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Ambrit  1920 x 116
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Rediscovering Rome’s Newsstands Culture

It’s 9:42 am, and I am sitting at Caffe Di Rienzo, a caffè latte in hand, with a perfect view of Emanuele’s newsstand, known in Rome as an Edicola.

The surrounding neighborhood buildings cast a shadow over the forest-green walls of the small octagonal structure. The morning is quiet, interrupted only by the low hum of cars and scooters, the whispers of passersby, and the occasional honk of an impatient driver.

As I watch people come and go, I notice Emanuele’s stand being used as a backdrop for photos and temporary shelter from the sun, as if it’s just another prop amidst the cobblestone streets and towering buildings. Have these stands become mere “landmarks” for tourists? Have we forgotten their history, or are we simply culturally unaware?

My thoughts are interrupted as I hear the shutters of the stand roll up, bringing me back to my surroundings. A croissant to-go in hand, I approach Emanuele, who has graciously agreed to meet with me on his day off. He turns, smiling, and says, “Are you the one waiting to meet with me?” I respond, “Yes! And here’s a pastry as a thank you!”


Emanuele in front of his Edicola

Originally his grandfather’s, the stand used to be in the center of the Pantheon square but was moved in 2008 just west of the landmark on Salita de Cresenzi. The stand had been closed for the past four years, frozen in time with newspapers headlining a possible lockdown dated 2020. After a few touch-ups and inventory changes, the stand officially reopened a month ago.

With the Pantheon still in view,Emanuele reminisces about a time when newspapers were still purchased during his childhood. “I used to live in the square as a kid, and I knew all the bar owners in the area. I knew everyone. Now, especially after COVID and spending time in Taiwan, when I came back to Rome, everything had changed—new businesses and new people. Rome is changing.”

While he must stock newspapers and magazines by law, not many people buy them as the culture has shifted towards digital news. “I sell maybe one a day. This area allows me to play with my inventory because there are many tourists, and I’m still in an area that lets me take it easy. I mostly sell magnets and postcards, but I try to offer different things.”

Most stand owners prioritize foot traffic and the associated revenue, making Emanuele’s location prime real estate for selling tourist knick-knacks. However,Emanuele has a different vision. He can sell the typical “shitty postcards,” but he hopes to make the stand something much more special—a place where local artists and designers can stock his shelves with their creations, offering meaningful gifts instead of miniature Colosseums that will, let’s be honest, end up in garage sales or thrift stores in a few years.

Like any other business owner, he wants to make money and have a profitable venture, but “the law is a bit slower to adapt to times.” So, whileEmanuele continues to stock newspapers as per mandatory regulations, he works towards curating the perfect stand. “It will take more time and effort, but I want to be different from what you see in the city.”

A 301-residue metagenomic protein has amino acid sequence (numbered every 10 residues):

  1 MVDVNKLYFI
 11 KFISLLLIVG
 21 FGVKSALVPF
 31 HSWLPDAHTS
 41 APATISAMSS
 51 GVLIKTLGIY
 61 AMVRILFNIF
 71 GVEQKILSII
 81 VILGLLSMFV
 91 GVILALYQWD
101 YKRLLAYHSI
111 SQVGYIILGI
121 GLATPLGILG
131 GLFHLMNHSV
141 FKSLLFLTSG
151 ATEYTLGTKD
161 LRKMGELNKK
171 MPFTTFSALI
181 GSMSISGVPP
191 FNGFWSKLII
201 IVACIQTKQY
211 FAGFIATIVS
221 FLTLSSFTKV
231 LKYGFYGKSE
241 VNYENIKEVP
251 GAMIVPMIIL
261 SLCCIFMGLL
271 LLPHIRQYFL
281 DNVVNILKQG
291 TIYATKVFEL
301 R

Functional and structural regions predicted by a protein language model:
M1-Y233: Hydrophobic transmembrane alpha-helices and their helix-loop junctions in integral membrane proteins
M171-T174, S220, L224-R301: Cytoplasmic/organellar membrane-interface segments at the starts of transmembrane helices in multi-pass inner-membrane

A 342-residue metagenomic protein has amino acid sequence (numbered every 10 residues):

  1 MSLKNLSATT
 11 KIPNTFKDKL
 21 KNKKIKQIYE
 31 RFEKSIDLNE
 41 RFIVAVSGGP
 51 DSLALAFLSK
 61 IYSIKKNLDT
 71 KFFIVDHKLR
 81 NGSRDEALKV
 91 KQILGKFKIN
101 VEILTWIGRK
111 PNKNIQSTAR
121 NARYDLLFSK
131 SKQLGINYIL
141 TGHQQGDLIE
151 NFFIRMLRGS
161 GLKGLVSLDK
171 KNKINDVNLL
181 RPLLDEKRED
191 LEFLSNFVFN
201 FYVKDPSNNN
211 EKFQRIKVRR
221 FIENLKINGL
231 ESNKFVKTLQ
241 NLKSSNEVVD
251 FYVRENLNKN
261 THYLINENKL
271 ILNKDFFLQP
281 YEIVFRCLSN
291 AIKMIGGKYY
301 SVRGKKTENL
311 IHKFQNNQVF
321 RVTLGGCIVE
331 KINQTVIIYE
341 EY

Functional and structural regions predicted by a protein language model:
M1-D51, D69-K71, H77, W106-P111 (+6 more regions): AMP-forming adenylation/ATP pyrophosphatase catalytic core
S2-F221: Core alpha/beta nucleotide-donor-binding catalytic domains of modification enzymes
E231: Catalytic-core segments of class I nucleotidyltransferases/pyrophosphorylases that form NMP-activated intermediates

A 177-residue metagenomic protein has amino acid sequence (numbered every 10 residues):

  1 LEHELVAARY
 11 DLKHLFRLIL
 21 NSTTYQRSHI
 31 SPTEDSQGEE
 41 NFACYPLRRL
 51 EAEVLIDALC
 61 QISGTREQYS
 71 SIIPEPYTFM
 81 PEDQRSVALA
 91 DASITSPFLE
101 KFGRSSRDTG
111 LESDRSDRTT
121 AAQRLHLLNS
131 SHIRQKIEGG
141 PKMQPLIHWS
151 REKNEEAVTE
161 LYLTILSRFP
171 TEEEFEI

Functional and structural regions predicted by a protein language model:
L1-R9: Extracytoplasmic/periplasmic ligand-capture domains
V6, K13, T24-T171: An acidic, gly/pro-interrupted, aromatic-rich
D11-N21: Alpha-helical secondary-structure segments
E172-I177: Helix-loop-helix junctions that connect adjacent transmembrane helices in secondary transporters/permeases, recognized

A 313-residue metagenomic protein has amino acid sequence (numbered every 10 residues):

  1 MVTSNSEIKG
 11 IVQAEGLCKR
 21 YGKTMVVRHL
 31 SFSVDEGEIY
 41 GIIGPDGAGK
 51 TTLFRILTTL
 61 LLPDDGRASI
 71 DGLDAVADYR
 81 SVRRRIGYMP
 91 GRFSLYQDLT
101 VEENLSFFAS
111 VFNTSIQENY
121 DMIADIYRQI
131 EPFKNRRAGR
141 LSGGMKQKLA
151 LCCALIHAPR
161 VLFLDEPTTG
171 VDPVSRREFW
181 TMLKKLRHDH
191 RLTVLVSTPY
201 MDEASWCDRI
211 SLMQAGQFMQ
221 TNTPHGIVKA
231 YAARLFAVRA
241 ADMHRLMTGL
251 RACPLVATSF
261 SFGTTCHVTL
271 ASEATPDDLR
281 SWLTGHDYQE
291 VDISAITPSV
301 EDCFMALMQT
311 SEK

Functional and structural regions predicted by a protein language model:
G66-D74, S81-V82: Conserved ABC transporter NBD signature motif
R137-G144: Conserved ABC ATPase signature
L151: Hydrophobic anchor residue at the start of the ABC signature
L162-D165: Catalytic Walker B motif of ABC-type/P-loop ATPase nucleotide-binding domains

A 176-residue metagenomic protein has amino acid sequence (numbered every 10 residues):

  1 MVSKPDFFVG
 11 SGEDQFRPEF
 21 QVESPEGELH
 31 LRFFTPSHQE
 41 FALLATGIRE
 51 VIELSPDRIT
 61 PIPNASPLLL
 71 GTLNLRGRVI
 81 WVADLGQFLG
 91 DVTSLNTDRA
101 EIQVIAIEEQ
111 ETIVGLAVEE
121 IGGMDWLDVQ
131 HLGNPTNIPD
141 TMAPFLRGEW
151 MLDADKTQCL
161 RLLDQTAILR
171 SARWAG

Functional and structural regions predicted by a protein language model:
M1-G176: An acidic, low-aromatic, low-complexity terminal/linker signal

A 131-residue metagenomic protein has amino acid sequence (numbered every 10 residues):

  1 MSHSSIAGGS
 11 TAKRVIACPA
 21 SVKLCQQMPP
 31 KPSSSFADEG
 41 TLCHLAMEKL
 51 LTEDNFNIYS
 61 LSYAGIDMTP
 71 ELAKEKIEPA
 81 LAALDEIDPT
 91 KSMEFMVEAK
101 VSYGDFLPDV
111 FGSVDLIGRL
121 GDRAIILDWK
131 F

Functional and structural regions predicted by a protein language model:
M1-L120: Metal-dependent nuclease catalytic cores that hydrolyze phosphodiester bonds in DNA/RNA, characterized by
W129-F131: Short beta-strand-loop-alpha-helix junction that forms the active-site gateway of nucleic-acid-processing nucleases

While the stand primarily serves tourists to adapt to the times, we shouldn’t forget its roots in community interaction. Seen as a place to hold conversations, it goes beyond neighborhood gossip. “It’s not only that the community comes to talk to you; it's bigger than that. You are giving the neighborhood something very important—the news. It’s what keeps the community thriving.”

I watched Emanuele assist a few wandering shoppers for a minute, and he looked happy. But nothing beat the smile on his face when a familiar face stopped by the stand. Smiling from ear to ear, Emmanuel lit up with pure joy, engulfed by hugs and excited hellos. At that moment, everything made sense. The world around me paused, and I understood exactly what he had been trying to explain to me for the past half hour. From a distance, the happiness, love, and joy filled the surrounding atmosphere, making me feel right at home.

As a tourist, I wish more newsstands still had the same sense of nostalgia and comfort. Edicolas are not just newsstands. While they may be seen as mini shopping malls for tourists, with Emanuele’s vision, they can become what they used to be. Edicolas can once again keep a neighborhood connected and informed, while also adapting to today’s times by distributing tourist-attracting products in a more elevated way.

At 31 years old, this business venture is not only a way for Emanuele to make the Edicola his own but also a chance to return home. The stand resides in his neighborhood, a special part of his childhood and his family. “Familiar faces, the Italian way, it’s what I missed the most,” he said.

Emanuele, I know you missed your community and the neighborhood, but I think they missed you more.

General Info

Address Salita de' Crescenzi, Roma, RM, Italia

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Rediscovering Rome’s Newsstands Culture

Salita de' Crescenzi, Roma, RM, Italia

Castelli H2 - 724 x 450
RIS H3 1920x190
RIS H3 1920x190
RIS H3 1920x190
Marymount - International School Rome
Orchestra dell’Accademia Nazionale di Santa Cecilia